In the simple budgetary world considered at the beginning of this paper, ensuring fiscal transparency is straightforward. If accounting rules require the government to recognize all its assets and liabilities, and the surplus is clean, there is no room for deficit devices. The reported deficit will equal the true deficit, fiscal rules will work as planned, and voters will not be misled. Alternatively, the government can be required before the election at the end of the first period to publish a forecast of the fiscal accounts for the second period. As long as the accounts and the forecasts follow a single set of internally consistent accounting rules, this, too, will reveal when the level of spending is unsustainable even if those rules leave some assets and liabilities unrecognized.

In reality, of course, ensuring fiscal transparency is not so simple. Although the range of possible deficit devices can be progressively narrowed as the focus of attention shifts from the cash deficit to the modified accrual deficit to the full accrual deficit and finally to the extended deficit, each step in this progression adds to the balance sheet new rights and obligations that differ in character from those already present there, and creates new opportunities for measurement error. Thus there is no measure of the deficit that is perfectly satisfactory; selecting a single indicator as the basis of a deficit target requires a trade-off to be made.

But whatever choice is made fiscal transparency can be enhanced by publishing extended accounts that include a sequence of net balance-sheet indicators (cash, net financial worth, net worth, and extended net worth) along with the corresponding sequence of clean surpluses and their various decompositions. Although the publication of such extended accounts could not stop the use of devices designed to improve a targeted deficit, it would reveal those devices by showing whether or not other indicators had also improved.

The preparation of extended accounts would, however, raise many questions not considered here. Some, such as how to define current policy, are already answered in some way by governments that prepare the long-term fiscal projections that would be necessary for preparing extended accounts. Others are new. For example, how can the double-counting of future cash flows be avoided in practice? What discount rate or rates should be used to account for the time value of money, and perhaps the cost of risk-bearing as well? And what implications would extended fiscal accounts have for accounts and statistics prepared for the government’s counterparties?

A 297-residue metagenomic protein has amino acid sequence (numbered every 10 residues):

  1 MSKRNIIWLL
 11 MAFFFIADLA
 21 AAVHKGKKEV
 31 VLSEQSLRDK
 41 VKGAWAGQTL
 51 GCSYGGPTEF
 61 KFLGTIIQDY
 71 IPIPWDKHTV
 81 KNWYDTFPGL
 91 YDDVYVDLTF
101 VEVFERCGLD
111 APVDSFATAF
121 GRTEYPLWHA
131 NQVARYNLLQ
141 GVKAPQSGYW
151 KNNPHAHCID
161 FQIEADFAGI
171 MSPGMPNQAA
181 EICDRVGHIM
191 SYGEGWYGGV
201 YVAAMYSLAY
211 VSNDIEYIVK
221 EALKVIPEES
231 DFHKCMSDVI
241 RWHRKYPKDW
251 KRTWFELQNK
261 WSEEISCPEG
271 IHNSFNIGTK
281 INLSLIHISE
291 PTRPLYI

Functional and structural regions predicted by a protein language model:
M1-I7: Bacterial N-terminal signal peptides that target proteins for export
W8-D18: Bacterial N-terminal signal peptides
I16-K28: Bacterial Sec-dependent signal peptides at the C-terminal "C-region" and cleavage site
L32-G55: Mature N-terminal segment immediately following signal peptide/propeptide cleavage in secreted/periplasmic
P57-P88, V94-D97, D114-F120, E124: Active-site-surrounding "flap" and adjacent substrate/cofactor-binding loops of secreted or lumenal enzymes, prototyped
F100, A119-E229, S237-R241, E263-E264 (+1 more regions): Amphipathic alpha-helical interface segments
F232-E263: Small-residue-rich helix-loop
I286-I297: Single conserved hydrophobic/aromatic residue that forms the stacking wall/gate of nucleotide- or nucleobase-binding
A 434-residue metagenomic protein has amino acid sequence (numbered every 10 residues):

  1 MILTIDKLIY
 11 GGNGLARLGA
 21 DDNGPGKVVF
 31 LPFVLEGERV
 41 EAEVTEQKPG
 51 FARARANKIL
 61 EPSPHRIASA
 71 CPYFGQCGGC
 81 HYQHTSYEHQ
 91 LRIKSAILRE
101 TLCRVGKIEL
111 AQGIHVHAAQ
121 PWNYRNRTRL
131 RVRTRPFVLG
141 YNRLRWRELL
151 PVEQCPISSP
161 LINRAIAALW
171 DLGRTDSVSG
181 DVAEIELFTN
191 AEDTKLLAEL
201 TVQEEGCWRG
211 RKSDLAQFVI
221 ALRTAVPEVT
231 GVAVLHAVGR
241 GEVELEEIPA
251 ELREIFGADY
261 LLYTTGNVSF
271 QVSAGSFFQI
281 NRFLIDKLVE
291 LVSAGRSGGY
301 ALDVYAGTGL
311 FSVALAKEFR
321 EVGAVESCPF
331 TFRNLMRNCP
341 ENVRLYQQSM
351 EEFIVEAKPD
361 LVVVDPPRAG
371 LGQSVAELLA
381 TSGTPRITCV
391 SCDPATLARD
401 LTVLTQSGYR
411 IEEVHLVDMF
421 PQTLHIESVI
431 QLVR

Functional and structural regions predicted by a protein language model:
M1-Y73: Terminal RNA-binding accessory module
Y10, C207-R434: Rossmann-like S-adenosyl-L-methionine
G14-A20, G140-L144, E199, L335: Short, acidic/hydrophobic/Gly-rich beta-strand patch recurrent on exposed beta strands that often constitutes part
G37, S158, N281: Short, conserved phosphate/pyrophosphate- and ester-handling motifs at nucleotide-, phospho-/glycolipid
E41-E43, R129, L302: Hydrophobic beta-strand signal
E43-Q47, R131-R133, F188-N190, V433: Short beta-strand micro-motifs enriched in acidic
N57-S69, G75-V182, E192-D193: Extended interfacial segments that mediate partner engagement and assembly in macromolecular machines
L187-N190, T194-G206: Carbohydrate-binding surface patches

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Thanks for helpful comments on earlier drafts of this paper are due to Jochen Andritzky, Marco Cangiano, Adrienne Cheasty, Kara Rideout, Ester Perez Ruis, Iva Petrova, Mike Sieferling, and Bruno Versailles. The paper has also benefitted from discussions with many colleagues, including Richard Allen, Miguel Alves, Guilhem Blondy, Sagé de Clerck, Rob Dippelsman, Phil Gerson, Kris Kaufmann, Abdul Khan, and Paolo Mauro.


The term surplus is used here to refer the change in net worth, whether positive or negative. A deficit is thus a negative surplus.


See, for example, Nobes (2006, pp. 66, 111). When several different sets of assets and liabilities and associated measures of net worth are considered, a surplus can be said to be clean or comprehensive with respect to a measure of net worth.


Expressions such as unrecognized asset and off-balance-sheet liability are troublesome in the language of any particular accounting system, because anything that is an asset or liability in that system cannot legitimately be kept off the balance sheet. See, for example, the discussion of contingent liability in Stickney and others (2010, p. 852). In each system, that is, if a given set of property rights constitutes an asset or liability, it must be recognized. In the language of the system, therefore, expressions such as unrecognized asset and off-balance-sheet liability are either contradictions in terms or refer to mistakes in the application of the accounting. To avoid this problem, this paper uses the terms assets and liabilities as they would be defined in the most comprehensive accounting system under consideration; in any other system, these assets and liabilities may or may not be recognized.


Accounting devices are also possible when assets and liabilities are valued at other than market value. For example, a government can increase its surplus by selling assets whose book values are less than their market values. In such cases, the difference between book and market value can be analyzed as an unrecognized asset or liability.


When assets and liabilities are difficult to value, book values can easily diverge from market values. This allows for the kind of devices discussed in footnote 5.


No government publishes extended accounts of exactly the kind discussed here, but the U.S. federal government now comes close, publishing, in a note to its full accrual accounts, estimates of the present values of its projected spending and receipts. See U.S. Treasury (2011) and FASAB (2009).


See IMF (2001, Figure 4.1, Table 4.2, and Box 4.1).


In the Government Finance Statistics Manual 2001, the statement of sources and uses of cash shows “net cash inflow from operating activities,” “net cash outflow from investments in nonfinancial assets,” and “net cash inflow from financing activities” (IMF, 2001, Table 4.2). For the decomposition to be complete, another component—increase in cash from changes in market prices—must be included. The most important sources of such changes are movements in exchange rates that affect the domestic-currency value of the government’s holdings of foreign currency.


See IMF (2001, paragraphs 6.43–44). The use of a single discount rate does permit deficit devices when the yield curve is not flat.

Some Algebra of Fiscal Transparency: How Accounting Devices Work and How to Reveal Them
Author: Mr. Timothy C Irwin
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    Sets of Assets and Liabilities Recognized in Different Accounting Systems

    Rights and obligations associated with all future cash flows (E)